Wednesday, March 14, 2012
Gunks Routes: Double Chin (5.5)
(Photo: Not too far off the deck on Double Chin (5.5).)
I'm sorry I haven't been posting this winter. I've been busy cycling, trying to re-lose the few pounds I gained over the course of the summer and fall. And when I haven't been riding my bicycle I have been forced to answer the call of the DVR. You see, if I don't sit on the couch and watch television, the DVR will fill up and no new programs will be recorded. Thus I have no choice but to watch the so-called idiot box, sometimes for several hours at a time. It is a tedious chore, but somebody has to do it. All these episodes of Portlandia aren't going to watch themselves.
Even if I had enough free time in which to blog, I wouldn't have written much over the past few months. There just hasn't been much climbing upon which to report. It has been a strange winter, with the worst Catskill ice season in recent memory. Friends have gone to New Hampshire for full weekends of ice climbing, but I am selfishly saving for rock season the capital I would need to expend in order to take a full weekend away. The result is that I haven't made it out to do a single pitch of ice climbing all winter.
There has been some consolation: I have gotten in a few days of rock climbing here and there.
On New Year's Day I managed a trip to the Gunks with Adrian and Maryana.
I hadn't led a pitch in nearly a month. I wasn't surprised that I felt a bit rusty.
We had our pick of routes, doing Madame G's all the way to the top and then doing the first pitches of Snooky's Return (5.8) and Friends & Lovers (5.9).
Adrian led pitch one of Snooky's. Following him, I struggled over the crux. I remembered it seeming so much easier when I led it in 2010. On the other hand, the upper crux of Friends & Lovers seemed like nothing to me. I have yet to lead this route, although by now, having followed it three times, I find it pretty routine.
It was already growing late on this short winter day and I figured I needed to lead something, but I wasn't really feeling ambitious. I decided to try Double Chin (5.5). I'd been on the route once years before, near the beginning of my illustrious climbing career. My partner Greg had led the pitch, struggling for a while and stepping up and down repeatedly before finally pulling through the second crux at the very end of the route. When I'd lowered him to the ground he'd seemed defeated despite his success in leading the route.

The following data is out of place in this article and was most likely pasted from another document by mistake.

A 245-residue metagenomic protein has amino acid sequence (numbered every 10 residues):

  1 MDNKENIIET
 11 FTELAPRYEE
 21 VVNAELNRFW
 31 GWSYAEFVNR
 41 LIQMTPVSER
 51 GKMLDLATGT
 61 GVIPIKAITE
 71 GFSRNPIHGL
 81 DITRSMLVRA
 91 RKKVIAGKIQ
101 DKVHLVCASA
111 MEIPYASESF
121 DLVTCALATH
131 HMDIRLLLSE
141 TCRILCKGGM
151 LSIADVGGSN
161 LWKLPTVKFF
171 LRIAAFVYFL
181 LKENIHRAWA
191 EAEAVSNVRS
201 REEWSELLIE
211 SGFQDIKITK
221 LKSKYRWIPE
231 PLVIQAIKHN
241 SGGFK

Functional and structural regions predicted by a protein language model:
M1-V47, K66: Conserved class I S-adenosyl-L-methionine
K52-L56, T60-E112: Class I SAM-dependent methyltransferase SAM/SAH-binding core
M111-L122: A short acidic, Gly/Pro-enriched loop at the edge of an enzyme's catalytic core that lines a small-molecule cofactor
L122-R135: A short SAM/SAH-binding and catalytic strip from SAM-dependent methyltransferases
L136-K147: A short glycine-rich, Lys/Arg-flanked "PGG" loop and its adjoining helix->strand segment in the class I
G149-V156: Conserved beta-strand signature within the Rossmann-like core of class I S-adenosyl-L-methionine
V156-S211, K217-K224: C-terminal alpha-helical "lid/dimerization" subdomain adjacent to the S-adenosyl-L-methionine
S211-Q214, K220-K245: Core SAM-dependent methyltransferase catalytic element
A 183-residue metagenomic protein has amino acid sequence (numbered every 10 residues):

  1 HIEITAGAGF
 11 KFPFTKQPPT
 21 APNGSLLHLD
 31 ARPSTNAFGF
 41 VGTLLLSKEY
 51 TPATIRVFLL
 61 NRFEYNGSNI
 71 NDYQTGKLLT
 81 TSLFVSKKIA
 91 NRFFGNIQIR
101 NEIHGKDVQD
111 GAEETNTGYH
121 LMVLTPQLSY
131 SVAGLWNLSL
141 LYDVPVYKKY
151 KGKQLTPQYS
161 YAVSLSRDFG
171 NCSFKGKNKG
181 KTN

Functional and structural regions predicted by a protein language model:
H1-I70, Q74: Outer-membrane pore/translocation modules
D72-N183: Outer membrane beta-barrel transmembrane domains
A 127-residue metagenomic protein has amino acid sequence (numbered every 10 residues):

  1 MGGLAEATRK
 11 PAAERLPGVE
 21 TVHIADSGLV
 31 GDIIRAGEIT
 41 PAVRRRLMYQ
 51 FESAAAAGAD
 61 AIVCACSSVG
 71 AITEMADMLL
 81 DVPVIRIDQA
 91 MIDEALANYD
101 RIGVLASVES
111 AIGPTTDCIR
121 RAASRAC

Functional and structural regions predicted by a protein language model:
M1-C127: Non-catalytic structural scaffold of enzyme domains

"Do me a favor," Greg had said upon reaching the ground. "If you find that route easy, don't tell me."
I did think it was pretty easy, actually. And perfectly nice. There were two big roofs, but both of them were escaped to the left without too much trouble.
I later read the entry on Mountain Project, in which Double Chin was described as "a sandbag even by Gunks standards." (This description is now gone, but I'm pretty sure it used to be there.) Also I saw a thread on Gunks.com in which some people opined that the route is a real stinker.
These reactions didn't jibe with my pleasant memories of the route. On January 1 I figured it might be fun to get another look at Double Chin. If I liked the route the second time around, I could add it to the all-too-short list of fun but uncrowded climbs in the Uberfall area.
My verdict? It is fun, with two good cruxes. And yes, I think it is a little stiff for 5.5.
(Photo: In between the two roof cruxes on Double Chin (5.5).)
The first crux is actually the most technically advanced move on the route, in my opinion. As you approach roof number one, it is easy to step left to escape to the rounded outside corner. But then an absence of footholds makes the next move up the rounded corner seem improbably hard. A thin high step saves the day. I can't think of another 5.5 in the Gunks with a move like that.
(Photo: In the final crux of Double Chin (5.5).)
The second crux, at the final roof, is not really difficult at all, but it is committing and again unusual for the Gunks.
To the left of the roof is a wide vertical crack system. There are probably several ways to get through this part of the route but I found that wedging myself into the crack was the best way for me to move upward. It was good fun, with good holds and pro, and then with a move up a foot could be placed over the roof to the right and the route was over.
Maryana followed the route in her approach shoes (just to make me look bad, I think-- so competitive, that one!) and she seemed to find it pretty routine.
The second time up Double Chin confirmed for me that this is a high quality, unusual route. If you find yourself stuck in the Uberfall waiting for Bunny or Horseman you shouldn't hesitate to jump on it.